That’s right! Rose colored glasses! Most sellers I meet with tend to look at their home through “rose colored glasses”. I’m sure you understand what I mean. For those that may not be familiar with the phrase, I’ll explain.
You see, sellers tend to look past their property’s deficiencies and instead view their property as deserving of top dollar once it hits the market.
When I say deficiencies, I’m talking about a property’s depreciation in value as opposed to appreciation in value. While it’s true that properties, at least in the Research Triangle Park area of North Carolina have appreciated significantly over the last 9 – 10 years (41%), many homeowners are finding that their home has appreciated much less overall. So, why is that?
First of all, these homeowners have allowed their homes to physically deteriorate over time. Realtors refer to this condition as deferred maintenance. In most cases, this is a curable condition. Realtors will often recommend to sellers to paint, or repair rotted exterior wood, or replace carpeting, or replace a roof. These repairs can result in an increase in appraised value for these homeowners and of course, a higher sales price.
While physical deterioration is readily apparent to homeowners as well as realtors, what’s not that obvious is functional obsolescence. Functional obsolescence pertains to older homes that may not have updated light fixtures or an older style kitchen that hasn’t been updated. Homeowners sometimes ask why updates are important at all. Well, for the simple reason that updates are more desirable for buyers. Then sellers will give the excuse that buyers may not like the updates they choose. Then it’s up to us to explain to sellers that we are looking to make their home as appealing as possible to the largest number of buyers we can. Luckily for the seller, these fixes are relatively simple so we call these curable.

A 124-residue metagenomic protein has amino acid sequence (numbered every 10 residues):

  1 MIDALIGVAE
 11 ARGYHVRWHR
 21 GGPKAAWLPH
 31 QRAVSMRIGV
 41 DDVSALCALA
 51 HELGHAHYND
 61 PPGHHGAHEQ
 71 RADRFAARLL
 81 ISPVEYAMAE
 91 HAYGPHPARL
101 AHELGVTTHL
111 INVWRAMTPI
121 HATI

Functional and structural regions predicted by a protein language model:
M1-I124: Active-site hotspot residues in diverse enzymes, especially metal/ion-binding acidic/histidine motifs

What about the situation where the home has four bedrooms and 1 bathroom? That’s a form of functional obsolescence that we call incurable as the fix is more complicated and costly than the ones we just described.
The last type of depreciation we’ll talk about is external obsolescence. External obsolescence pertains to situations and conditions outside or beyond the homeowner’s property. For the most part, these conditions are incurable because the homeowner cannot fix the condition. Examples may include a nearby electrical tower, or the property borders an industrial park that produces undesirable, gut wrenching odors on a daily basis.
An experienced realtor can help homeowners understand why their home may not fetch the same price as other homes in their neighborhood because of these previously mentioned deficiencies.